High school metal shop has been a long time ago, but since when does stainless have a high carbon content?
Have you sent your pic and an inquirey to the manufacturer? Wonder what they'd say?
I wouldn't bother polishing brake rotors. Kind of silly if you think about it. Just ride the thing. Let the pads shine things up.... much more fun.
There are many alloys of stainless steel -- 300 series, austenitic chromium-nickel alloys, are partially magnetic and soft and hard at the same due to the eutectic nickel content. Machines well as long as cutters, speeds, and feeds are just right -- otherwise tends to tear instead of cut. Very corrosion and heat resistant, but too "soft" for brake rotor use -- prone to galling.
400 series, ferritic and martensitic chromium alloys with varying carbon content, are tougher than 300, but much less corrosion resistant. Function well as rotors, but surface iron crystals are prone to etching if left exposed to moisture for an extended period. The discolored area is actually pits in the metal and will have to wear down or be ground down to get rid of them. The decrease in swept area in this region is so slight it is unlikely to cause a change in feel, but water will get entrained in the pits causing a slight pulsation on initial application in the rain. Other than this, all it really does is look bad.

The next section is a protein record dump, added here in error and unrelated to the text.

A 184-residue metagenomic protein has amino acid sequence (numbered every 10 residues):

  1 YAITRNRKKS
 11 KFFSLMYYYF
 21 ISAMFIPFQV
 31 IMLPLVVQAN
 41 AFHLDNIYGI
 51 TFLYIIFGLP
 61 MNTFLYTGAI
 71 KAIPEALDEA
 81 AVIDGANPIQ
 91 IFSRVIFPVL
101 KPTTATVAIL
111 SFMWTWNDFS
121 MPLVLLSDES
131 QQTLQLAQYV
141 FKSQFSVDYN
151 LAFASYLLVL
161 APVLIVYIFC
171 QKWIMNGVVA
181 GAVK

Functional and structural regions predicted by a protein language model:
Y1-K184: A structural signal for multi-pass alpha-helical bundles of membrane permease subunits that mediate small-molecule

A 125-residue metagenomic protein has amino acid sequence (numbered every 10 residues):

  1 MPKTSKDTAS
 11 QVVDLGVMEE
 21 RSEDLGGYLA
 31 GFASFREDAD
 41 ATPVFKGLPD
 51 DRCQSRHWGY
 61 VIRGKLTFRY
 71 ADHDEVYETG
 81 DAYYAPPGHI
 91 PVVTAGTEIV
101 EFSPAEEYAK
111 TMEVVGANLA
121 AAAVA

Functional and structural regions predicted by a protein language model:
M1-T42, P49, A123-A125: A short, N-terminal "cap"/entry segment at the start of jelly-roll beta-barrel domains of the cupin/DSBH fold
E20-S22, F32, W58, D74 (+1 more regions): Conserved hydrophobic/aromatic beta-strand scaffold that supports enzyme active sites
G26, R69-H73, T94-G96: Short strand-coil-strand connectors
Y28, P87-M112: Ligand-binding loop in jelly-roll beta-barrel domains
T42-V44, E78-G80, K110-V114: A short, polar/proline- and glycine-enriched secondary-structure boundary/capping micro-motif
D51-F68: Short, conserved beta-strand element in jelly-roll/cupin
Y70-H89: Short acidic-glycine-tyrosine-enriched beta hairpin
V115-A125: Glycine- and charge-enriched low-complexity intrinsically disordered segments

By the way, I never use WD-40 or any other lubricant on any brake component -- it's difficult to get it all off, especially if there are pits in the surface. Just wash them as you would the rest of the bike and dry them with the blower side of a shop vacuum or a hair blow drier. When parking it after a wet ride, get the front wheel off the ground and blow dry the rotors, preferably after retracting the pads slightly. Remember to pump the brakes before going on your next ride!